Tax Law Changes and Estate Planning

We at RBF&A hope you have had a great holiday season with your family and friends. Having two three day weekends in a row certainly has helped by giving us that extra time to enjoy our families, friends and our special interests. We work for a reason and this is it!
It would be hard to live in America and not know that our tax code has undergone a major change. I am including in this newsletter a summary of the major changes prepared by U.S. Trust. Tax Bulletin 2017-9
I have been pondering the implications of the increase of the federal estate tax exemption. Your estate plan probably contains a large section containing three trusts designed to take advantage of the federal and state estate tax exemptions. Not many people can read, much less understand this highly technical stuff. Now that the Federal estate tax exemption has been raised to $22 million for a married couple (half that for a single filer), the question is whether all that obscure language should be taken out of your estate plan, if you are not fortunate enough to have an estate worth $22 million.
That is not an easy question to answer. Doesn’t it make sense to remove unnecessary language which could complicate things and create unintended consequences? But the state estate tax exemption remains at $1 million so many folks still need the special language designed to take advantage of that exemption. And the state estate tax requires the applicant to use federal tax forms and calculations to take advantage of that exemption. So does eliminating the Federal language, which to some extent controls the State calculation, negatively impact the state exemption we have been provided? The federal limit ends in eight years, so does it make sense to leave things the way they are in case the federal exemption reverts to the current or even lower limit? (Remember, not to long ago it was $3.5 million per person.)
It has only been one week since the new law was passed and the “mavens” have yet to fully analyze all of the many implications and permutations of the possible solutions and strategies going forward. But the following quote from the US Trust Tax Bulletin copied below begins to answer the problem:
“Testamentary planning. It is common for wills and other testamentary documents (such as revocable trusts) to contain dispositions which reference the estate (and GST) exemptions which are in effect at death. These so-called “formula” provisions would automatically adjust for changes in the exemption amounts. While this may achieve a beneficial tax result, the temporary doubling of the exemptions may also cause unintended consequences to the dispositive plan. For example, a common plan is to leave the estate exemption to a bypass trust, and the balance for the surviving spouse, either outright or in a marital trust. For a hypothetical $10 million estate, if death occurs in 2017 that would result in roughly half to the bypass trust and half to the spouse. However, if death occurs in 2018 to 2025, that would result in the entire estate being left to the bypass trust. Complications could further arise for individuals living in certain states which impose their own estate tax. Wills and other testamentary documents should be reviewed to make certain they accurately reflect the testator’s wishes. As always, documents should be drafted with flexible provisions that can be adjusted for future changes.”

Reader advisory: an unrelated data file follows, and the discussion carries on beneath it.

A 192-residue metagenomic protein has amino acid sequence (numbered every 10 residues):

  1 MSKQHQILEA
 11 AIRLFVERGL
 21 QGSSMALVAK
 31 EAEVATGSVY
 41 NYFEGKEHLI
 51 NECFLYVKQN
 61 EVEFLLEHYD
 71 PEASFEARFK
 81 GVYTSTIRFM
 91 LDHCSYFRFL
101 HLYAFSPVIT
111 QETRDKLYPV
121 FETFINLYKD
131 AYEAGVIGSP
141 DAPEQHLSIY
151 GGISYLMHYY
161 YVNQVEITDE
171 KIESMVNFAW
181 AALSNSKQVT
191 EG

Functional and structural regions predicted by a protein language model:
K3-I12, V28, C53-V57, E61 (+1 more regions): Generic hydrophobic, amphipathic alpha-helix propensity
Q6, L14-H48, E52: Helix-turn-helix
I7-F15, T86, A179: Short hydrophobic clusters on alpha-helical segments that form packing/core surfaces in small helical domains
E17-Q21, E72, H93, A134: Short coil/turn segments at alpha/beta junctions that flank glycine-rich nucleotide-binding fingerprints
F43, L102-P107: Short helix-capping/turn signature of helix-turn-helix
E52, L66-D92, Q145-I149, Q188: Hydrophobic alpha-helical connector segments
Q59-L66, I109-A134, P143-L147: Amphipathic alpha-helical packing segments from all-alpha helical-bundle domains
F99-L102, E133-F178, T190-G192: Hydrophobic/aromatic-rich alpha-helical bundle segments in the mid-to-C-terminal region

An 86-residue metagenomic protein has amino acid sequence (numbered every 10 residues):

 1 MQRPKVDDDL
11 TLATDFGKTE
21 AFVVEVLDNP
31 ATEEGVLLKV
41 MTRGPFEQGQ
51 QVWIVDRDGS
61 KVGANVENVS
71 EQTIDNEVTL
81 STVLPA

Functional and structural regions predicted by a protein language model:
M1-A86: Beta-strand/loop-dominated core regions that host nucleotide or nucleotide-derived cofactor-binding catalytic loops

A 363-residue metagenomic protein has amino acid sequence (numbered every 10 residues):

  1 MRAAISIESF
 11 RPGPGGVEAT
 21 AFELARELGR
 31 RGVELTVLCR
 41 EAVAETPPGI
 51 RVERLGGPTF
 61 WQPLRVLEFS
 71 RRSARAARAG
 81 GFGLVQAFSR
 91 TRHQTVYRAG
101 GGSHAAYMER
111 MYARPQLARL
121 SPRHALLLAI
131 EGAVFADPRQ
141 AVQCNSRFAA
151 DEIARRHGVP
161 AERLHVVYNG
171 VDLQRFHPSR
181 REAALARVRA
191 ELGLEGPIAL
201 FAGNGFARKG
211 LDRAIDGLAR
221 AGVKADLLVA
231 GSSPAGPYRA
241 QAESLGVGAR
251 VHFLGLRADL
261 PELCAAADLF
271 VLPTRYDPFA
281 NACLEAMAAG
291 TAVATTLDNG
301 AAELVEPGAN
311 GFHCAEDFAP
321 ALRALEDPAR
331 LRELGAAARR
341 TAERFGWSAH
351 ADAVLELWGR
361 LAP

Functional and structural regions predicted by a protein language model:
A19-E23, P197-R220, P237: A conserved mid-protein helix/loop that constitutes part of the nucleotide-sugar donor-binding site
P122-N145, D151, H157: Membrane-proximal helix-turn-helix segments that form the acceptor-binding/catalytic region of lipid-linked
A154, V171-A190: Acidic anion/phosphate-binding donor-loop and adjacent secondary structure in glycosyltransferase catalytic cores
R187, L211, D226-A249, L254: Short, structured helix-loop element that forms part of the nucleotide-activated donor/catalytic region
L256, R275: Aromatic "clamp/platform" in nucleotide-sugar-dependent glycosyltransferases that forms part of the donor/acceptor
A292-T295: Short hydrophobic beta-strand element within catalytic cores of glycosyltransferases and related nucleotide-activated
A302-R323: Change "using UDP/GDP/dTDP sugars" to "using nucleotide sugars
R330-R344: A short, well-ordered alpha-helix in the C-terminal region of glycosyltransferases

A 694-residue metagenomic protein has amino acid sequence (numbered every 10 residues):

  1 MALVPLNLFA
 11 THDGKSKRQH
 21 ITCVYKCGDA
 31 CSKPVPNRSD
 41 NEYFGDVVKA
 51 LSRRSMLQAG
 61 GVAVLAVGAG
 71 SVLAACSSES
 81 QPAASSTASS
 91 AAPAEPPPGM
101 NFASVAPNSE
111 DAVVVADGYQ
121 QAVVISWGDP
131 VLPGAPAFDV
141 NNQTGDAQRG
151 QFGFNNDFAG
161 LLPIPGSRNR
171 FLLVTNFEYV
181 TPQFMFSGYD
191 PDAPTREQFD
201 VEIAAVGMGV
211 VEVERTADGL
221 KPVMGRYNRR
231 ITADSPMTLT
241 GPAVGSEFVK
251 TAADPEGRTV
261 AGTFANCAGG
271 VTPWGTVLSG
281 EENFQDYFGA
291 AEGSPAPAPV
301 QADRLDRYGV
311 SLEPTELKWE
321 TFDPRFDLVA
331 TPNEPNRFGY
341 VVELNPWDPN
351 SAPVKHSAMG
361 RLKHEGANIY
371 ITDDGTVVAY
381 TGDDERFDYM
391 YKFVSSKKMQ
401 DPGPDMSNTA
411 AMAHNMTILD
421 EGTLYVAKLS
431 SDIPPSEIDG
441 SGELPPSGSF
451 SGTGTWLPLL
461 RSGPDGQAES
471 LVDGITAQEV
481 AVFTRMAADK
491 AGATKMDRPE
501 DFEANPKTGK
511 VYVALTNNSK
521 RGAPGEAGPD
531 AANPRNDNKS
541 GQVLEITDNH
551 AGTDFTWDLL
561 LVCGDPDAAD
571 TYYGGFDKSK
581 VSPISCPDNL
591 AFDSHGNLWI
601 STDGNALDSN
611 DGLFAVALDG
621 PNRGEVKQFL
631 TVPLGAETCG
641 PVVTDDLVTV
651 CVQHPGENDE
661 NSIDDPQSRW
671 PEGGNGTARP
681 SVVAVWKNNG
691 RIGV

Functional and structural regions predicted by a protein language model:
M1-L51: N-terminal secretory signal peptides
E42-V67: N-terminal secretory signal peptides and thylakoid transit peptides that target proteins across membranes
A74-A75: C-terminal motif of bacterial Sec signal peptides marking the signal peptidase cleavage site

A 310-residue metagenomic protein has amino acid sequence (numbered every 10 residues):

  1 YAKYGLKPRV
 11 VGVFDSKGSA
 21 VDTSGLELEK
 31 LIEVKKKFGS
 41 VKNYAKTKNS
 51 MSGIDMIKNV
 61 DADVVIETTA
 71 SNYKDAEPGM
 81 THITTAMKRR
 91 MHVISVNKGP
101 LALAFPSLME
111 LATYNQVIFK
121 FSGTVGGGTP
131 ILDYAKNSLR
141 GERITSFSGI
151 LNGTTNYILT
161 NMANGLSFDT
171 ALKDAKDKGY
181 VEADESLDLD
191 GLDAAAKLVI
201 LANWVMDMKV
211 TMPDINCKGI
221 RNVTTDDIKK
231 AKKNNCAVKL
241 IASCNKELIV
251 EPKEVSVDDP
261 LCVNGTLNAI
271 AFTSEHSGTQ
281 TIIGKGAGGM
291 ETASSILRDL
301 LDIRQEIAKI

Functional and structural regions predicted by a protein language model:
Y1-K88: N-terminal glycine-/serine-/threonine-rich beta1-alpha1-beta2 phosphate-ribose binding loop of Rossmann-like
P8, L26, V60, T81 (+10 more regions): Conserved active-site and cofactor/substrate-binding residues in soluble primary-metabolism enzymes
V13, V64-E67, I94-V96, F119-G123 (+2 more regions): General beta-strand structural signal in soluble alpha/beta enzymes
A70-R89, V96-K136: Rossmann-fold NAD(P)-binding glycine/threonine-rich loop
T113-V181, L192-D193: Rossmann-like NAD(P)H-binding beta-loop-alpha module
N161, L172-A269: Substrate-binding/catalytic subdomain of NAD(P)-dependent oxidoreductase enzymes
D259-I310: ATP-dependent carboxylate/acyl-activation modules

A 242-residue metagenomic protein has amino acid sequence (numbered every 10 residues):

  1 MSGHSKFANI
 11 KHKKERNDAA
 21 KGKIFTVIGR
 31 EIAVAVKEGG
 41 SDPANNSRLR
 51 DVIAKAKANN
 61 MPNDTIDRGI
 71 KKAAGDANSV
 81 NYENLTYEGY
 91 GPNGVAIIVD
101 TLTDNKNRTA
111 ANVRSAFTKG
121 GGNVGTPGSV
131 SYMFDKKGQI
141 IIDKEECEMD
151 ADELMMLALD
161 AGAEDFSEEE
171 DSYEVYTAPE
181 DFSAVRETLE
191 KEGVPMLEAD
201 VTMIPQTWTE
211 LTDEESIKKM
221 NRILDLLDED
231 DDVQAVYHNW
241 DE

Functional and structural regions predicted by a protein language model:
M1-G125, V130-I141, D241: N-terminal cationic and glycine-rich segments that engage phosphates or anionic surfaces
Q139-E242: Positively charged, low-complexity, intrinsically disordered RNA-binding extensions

It has already occurred to us that leaving the trust provisions as written might result in unnecessary capital gains taxes. We will be studying the implications of this change for our Massachusetts estate planning clients.
There are many important other reasons to include in your 2018 Resolutions a review of your estate plan. Significant changes in our lives warrant frequent reviews of our estate plans – purchase or sale of a business, remarriage, divorce, the passing of a person who was to receive a bequest and especially, the unavailability or inappropriateness of your selection of a person previously selected as trustee, administrator, health care proxy or attorney-in-fact under a Power of Attorney, and to state the obvious, feelings may have changed about the distributions that will be made when you and your spouse pass.
Most people put their estate planning documents on a shelf where they gather dust while their lives change in important ways. The 2017 tax law change is just the most obvious reason to revisit your estate plan. Life moves on. An estate plan that has gathered too much dust can create problems for your family that you would want very much to avoid.
As always, we are eager to assist.
Happy and Healthy New Year to you and yours!
Bob Feingold

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